20 Things Job Seekers Can Do During a Pandemic

The COVID-19 pandemic put a halt on businesses large and small. From hospitality groups to financial firms to tech companies, businesses paused to figure out what comes next.

What does this mean for job seekers? Can you still find a post-military job when unemployment claims are skyrocketing and furloughs are becoming commonplace?

Yes, many companies are hiring. While recruiting, interviewing and onboarding are mostly done remotely now, there are still people finding jobs, getting promoted and growing their careers.

Whether you’re getting ready to transition out of the military or you’re in the job market currently, here are 20 things you could be doing to secure your next position:

Strategy

  1. Clarify your personal brand. Who are you, what do you want, and what can you offer? You need to be an expert on you, so spend the time to understand your brand and goals.
  2. Consider your values. What is your moral compass, and what are your non-negotiables? What do YOU stand for, and how will you move through your values to create value for others? Write down your values.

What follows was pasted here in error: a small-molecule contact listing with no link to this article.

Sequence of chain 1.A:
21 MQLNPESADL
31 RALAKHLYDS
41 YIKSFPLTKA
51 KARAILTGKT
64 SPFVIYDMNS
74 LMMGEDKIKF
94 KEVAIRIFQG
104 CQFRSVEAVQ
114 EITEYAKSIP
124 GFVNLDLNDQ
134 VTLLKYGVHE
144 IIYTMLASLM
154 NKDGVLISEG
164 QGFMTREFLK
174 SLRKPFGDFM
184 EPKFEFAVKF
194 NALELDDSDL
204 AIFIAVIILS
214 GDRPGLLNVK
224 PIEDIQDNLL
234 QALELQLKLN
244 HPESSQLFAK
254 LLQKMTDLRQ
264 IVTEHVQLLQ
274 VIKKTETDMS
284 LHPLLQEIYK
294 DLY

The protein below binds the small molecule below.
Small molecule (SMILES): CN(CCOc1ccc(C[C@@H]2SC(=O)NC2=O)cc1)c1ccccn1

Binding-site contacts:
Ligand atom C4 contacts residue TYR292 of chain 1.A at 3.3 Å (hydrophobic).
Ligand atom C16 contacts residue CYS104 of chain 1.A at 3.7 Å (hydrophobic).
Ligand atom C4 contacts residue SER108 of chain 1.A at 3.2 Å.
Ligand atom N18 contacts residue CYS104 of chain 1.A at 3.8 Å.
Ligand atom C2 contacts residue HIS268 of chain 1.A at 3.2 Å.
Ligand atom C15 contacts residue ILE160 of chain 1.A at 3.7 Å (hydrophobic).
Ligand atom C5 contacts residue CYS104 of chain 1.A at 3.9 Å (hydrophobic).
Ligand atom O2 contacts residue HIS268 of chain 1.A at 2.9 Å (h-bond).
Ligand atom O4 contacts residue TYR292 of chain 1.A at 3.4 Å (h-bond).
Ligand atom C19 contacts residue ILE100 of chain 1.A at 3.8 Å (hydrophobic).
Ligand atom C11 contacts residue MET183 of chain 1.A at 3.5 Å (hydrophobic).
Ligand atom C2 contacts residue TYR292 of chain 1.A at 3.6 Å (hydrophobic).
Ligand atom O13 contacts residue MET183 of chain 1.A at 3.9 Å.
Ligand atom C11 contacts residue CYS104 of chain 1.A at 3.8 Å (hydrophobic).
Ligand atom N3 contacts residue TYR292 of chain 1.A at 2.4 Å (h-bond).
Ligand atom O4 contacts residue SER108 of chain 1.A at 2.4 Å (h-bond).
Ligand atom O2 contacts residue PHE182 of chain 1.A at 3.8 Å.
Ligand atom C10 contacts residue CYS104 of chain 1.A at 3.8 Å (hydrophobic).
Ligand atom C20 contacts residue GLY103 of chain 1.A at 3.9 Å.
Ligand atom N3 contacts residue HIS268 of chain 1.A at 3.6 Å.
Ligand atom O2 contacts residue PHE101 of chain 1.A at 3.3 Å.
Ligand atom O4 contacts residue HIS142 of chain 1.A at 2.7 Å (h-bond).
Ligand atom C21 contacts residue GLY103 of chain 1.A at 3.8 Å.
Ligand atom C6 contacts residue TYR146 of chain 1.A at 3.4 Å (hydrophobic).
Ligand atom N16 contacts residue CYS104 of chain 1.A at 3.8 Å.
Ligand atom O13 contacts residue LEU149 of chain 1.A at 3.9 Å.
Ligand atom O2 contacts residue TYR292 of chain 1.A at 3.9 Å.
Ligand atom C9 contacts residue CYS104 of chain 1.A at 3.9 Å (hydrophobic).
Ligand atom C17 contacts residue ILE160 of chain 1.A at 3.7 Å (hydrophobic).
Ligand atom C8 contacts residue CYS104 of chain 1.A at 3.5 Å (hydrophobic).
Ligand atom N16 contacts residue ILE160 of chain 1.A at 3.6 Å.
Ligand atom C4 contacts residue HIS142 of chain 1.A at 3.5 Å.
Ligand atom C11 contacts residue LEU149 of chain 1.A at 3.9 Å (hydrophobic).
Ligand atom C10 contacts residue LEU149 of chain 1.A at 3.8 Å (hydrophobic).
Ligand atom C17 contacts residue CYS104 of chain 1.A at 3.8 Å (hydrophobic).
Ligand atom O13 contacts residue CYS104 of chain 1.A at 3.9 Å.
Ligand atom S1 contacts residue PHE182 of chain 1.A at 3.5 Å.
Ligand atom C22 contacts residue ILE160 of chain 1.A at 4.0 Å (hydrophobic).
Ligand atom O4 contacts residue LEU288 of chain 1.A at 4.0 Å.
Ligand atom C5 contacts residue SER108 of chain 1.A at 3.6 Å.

3. Decide what will be your career path. Are you looking for a job or a career? What path have you laid out, starting with the first position and including any education you may need to arrive at your desired career? Map this out.
  4. Understand your ideal employer. Who are they, what do they want, and what value do they seek? Write down what you believe this employer needs from ideal employees.

Networking

  1. Who do you need to knowAre you connected to people with the influence, information and ability to endorse you to your ideal employer? Make a list of people you need to connect with.
  2. What do you want them to know about you/feel about you? Make lists of your goals regarding perception: What should your networking contacts know about you to best empower them to serve you?
  3. What do you need from them — information, introductions, referrals? Each person in your network can provide a different value to you. Write down, next to their name, how you believe they can serve you.
  4. How can you help them? Are you returning value, gratitude and referrals? Offer to write a recommendation on their LinkedIn profile, send a personalized thank you note, or introduce them to someone of value to them.

LinkedIn

  1. Connect on LinkedIn with people you’ve identified you need to know. Personalize the connection request and indicate how or why you believe a connection would be mutually beneficial.